Ben Affleck: start polishing your acceptance speech. And invite your fellow producers, George Clooney and Grant Heslov, to lend a hand. It will take a miracle for any other film to win Best Picture in 2013 now that the Producers Guild of America has crowned the “Argo” the Darryl F. Zanuck Producer of the Year. Hollywood insiders know that the approximately 4,700 members of the PGA have their fingers on the pulse of the best motion picture – and they’re not bad at predicting the best animated feature either.
So, Affleck, go ahead and thumb your nose at the Academy for overlooking your directing chops when both the PGA and the Directors Guild of America got your style and substance. And, more good news, this PGA win could mean that Clooney might score an Oscar in 2013, after being overlooked in two categories in 2012.
The “Argo” win is a major blow to Steven Spielberg’s team “Lincoln” although Daniel Day-Lewis is almost certain to represent as best actor. Co-star Tommy Lee Jones may get best supporting actor love, too.
And, yes, I have officially abandoned my favorite film of the year, “Zero Dark Thirty,” in the best picture race. I have to let go or, as my colleague Tom O’Neil tweeted @goldderby: “@thelmadams surrender, Dorothy ... and Thelma .... No ZD30 hope.” (I will remain true to Jessica Chastain for best actress.)
Meanwhile, it’s looking dodgy for “Life of Pi,” “Les Miserables,” and “Django Unchained” in that best pic race. For the past five years, the PGA winner has gone on to win the Oscar. Last year, the PGA chose “The Artist” over “War Horse”; in 2011, the PGA embrace of “The King’s Speech” signaled the end of the best picture dreams of “The Social Network.” In 2009, “The Hurt Locker” trumped “Avatar.” In sixteen of the past twenty-three years, the PGA choice has dovetailed with the Academy Award for Best Picture, starting with “Driving Miss Daisy” in 1989.
Both the Academy and the PGA use a similar – and arcane -- system of preferential ballots, rather than a straightforward popular vote. Members rank their favorites among the nominees, and the first-place winner must appear on fifty percent of the ballots. Didn’t happen the first time around? Then they repeat the process, dropping off the least popular, reshuffling votes, until consensus – and the magic fifty percent – is reached. The result is that enthusiasm may get a film a nomination (think “Moonrise Kingdom” or “The Beasts of the Southern Wild”), but broad appeal snags the big prize.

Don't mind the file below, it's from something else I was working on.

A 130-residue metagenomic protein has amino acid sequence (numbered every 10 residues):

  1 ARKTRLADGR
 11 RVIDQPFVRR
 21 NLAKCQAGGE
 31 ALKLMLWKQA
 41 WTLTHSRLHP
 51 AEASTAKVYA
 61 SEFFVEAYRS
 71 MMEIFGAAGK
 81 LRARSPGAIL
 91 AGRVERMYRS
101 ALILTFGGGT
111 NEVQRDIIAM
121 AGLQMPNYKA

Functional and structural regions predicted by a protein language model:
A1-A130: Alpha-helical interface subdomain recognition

In the past five years, the animated winners also tend to dovetail with the Academy and “Wreck-it Ralph” just rammed its competition: “Brave” and “Frankenweenie.” Last year was the exception: the Oscar-nominated “The Adventures of Tintin” won a PGA Producer of the year in Animation, and then lost to “Rango.” But the previous year, “Toy Story 3” won both top honors. And that’s more typical: in the past four out of five years, the winners were identical, including “Up,” “Wall-E,” and “Ratatouille.”
On the documentary front, the PGA is not such an accurate bellwether, but there’s momentum behind winner “Searching for Sugarman.” The rock ‘n roll underdog saga has now logged another victory over rival “The Gatekeepers” but will also contend with the AIDS doc “How to Survive a Plague” next month at the Oscars. Last year’s PGA Producer of the Year in Documentary winner “Beats, Rhymes and Life: The Travels of a Tribe Called Quest” didn’t even get an Oscar nomination. “Undefeated” took that win. And in 2011, “Waiting for ‘Superman’” won at the PGA but was snubbed by the Academy.
It’s been another night of sweet vindication for team “Argo” following major wins at the Golden Globes, and a shocking disappointment for “Lincoln’s” troops. But the playing field could shift again tomorrow night when the performers come out to bestow honors at the Screen Actors Guild Awards.
Watch a scene from Ben Affleck's 'Argo':